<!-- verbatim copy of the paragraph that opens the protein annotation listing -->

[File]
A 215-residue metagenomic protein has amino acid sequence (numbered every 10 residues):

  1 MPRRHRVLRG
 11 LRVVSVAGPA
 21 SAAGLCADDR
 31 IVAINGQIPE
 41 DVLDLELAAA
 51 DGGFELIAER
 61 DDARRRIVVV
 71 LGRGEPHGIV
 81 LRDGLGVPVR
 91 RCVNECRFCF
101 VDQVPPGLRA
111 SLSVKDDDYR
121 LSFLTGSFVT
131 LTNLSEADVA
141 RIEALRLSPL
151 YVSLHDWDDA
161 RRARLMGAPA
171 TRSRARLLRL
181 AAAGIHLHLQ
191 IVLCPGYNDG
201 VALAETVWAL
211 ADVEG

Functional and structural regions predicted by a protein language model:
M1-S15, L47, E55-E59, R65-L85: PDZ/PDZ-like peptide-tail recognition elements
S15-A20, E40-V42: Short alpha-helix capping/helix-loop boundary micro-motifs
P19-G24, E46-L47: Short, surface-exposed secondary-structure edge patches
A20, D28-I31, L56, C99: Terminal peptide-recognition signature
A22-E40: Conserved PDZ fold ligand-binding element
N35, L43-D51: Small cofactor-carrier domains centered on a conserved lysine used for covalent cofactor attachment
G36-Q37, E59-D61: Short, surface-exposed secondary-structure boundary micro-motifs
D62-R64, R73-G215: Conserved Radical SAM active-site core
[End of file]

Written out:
A 215-residue metagenomic protein has amino acid sequence (numbered every 10 residues):